The Power of Touch® for ALS

Thanks to the viral Ice Bucket Challenge, ALS awareness is stronger than ever and millions of dollars have been raised for research.

According to the ALS Association: "Amyotrophic lateral sclerosis (ALS), often referred to as 'Lou Gehrig's Disease,' is a progressive neurodegenerative disease that affects nerve cells in the brain and the spinal cord. Motor neurons reach from the brain to the spinal cord and from the spinal cord to the muscles throughout the body. The progressive degeneration of the motor neurons in ALS eventually leads to their death."

AMTA member Dolly Wallace explains how massage therapy may be beneficial to those with ALS, and what clients and massage therapists should expect.

The Benefits of Massage

In addition to easing pain, massage therapy may help increase mobility, minimize muscle pain and cramping, increase circulation and reduce anxiety. Massage can help the physical, emotional and psychological well-being of ALS clients.

Oftentimes, those with debilitating diseases do not receive enough touch as family and friends see them as fragile and are afraid of hurting them. Trained massage therapists can offer caring touch.

Working With ALS Clients

The two most recent ALS clients I worked with were near end of life. They both experienced muscle weakness and paralysis of the limbs, limited speech and difficulty swallowing and breathing.

I worked with each of them in their own home, and the length and frequency of the massage session was determined by their individual tolerance. I primarily worked on their legs, arms, feet, hands and scalp. I lightly stretched the muscles to relieve cramps and stiffness. I used mild passive range of motion to lubricate the joints. I would carefully massage the hands, working to open up the palms. The techniques, areas of focus and length of session would change—each visit was customized to what the client’s needs were that specific day.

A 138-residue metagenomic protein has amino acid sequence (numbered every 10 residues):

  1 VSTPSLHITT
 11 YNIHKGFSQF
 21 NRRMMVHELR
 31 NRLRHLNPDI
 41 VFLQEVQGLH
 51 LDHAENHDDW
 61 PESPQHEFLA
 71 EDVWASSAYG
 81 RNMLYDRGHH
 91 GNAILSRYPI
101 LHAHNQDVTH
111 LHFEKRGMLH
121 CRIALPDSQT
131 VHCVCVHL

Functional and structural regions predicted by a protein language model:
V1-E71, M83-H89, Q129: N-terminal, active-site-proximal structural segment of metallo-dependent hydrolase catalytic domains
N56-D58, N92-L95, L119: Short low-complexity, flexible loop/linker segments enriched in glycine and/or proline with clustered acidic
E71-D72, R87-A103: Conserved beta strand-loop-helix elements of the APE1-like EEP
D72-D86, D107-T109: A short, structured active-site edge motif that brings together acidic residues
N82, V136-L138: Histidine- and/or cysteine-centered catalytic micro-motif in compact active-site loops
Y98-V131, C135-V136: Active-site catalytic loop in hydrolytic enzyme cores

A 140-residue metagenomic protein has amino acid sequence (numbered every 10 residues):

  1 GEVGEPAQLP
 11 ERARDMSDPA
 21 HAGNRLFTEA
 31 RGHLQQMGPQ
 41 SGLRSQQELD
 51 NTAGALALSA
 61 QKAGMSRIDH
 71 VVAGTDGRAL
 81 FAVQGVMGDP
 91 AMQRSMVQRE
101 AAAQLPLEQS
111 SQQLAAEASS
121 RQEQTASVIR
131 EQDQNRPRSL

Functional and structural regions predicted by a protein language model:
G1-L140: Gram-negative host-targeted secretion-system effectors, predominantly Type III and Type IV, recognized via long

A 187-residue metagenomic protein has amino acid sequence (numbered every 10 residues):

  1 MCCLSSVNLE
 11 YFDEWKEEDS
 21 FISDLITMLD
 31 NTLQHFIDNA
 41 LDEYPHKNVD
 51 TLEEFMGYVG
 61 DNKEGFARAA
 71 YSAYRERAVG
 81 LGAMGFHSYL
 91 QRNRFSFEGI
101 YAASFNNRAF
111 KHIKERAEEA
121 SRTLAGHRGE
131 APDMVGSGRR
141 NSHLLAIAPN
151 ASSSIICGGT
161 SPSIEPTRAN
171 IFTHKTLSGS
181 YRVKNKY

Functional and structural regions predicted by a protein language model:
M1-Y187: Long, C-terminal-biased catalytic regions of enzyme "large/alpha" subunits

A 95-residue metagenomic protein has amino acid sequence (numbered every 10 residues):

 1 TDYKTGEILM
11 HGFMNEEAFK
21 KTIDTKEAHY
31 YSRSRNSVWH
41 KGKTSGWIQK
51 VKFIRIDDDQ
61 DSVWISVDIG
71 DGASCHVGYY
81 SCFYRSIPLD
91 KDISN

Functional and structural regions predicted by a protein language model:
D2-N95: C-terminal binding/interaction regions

The clients reported massage reduced their discomfort, allowed them to sleep better and helped their breathing. The benefits were not long-lasting, but definitely offered relief and helped minimize pain and suffering.

What should someone with ALS consider when getting a massage?

  • Those with ALS (or any health condition) should check with their physician before beginning massage therapy.
  • Search for a qualified massage therapist at and ask if they have experience with your specific condition.
  • Talk to your massage therapist about what you hope to achieve with massage, and together determine the level of care that you are physically able to receive.
  • Communication is vital—always let your massage therapist know what your expectations are, and communicate if you are uncomfortable at any point during the massage.

What should massage therapists know about working with ALS clients?

Working with clients who experience chronic pain isn’t for everyone. We need to be well-trained in pain management and be empathetic rather than sympathetic. Always ask for feedback from your clients throughout the entire session. Some of your clients may no longer be able to speak, so have a plan to communicate with them. A smile, a nod of the head, a tear of joy and relief rolling down their cheek at the end of a session is so very gratifying.

Find a Trusted Massage Therapist

Members of the American Massage Therapy Association (AMTA) are the most trusted massage therapists in the United States.

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"It gives me credibility with my clients that I can say I’m an AMTA member."

Becky P., AMTA member since 2005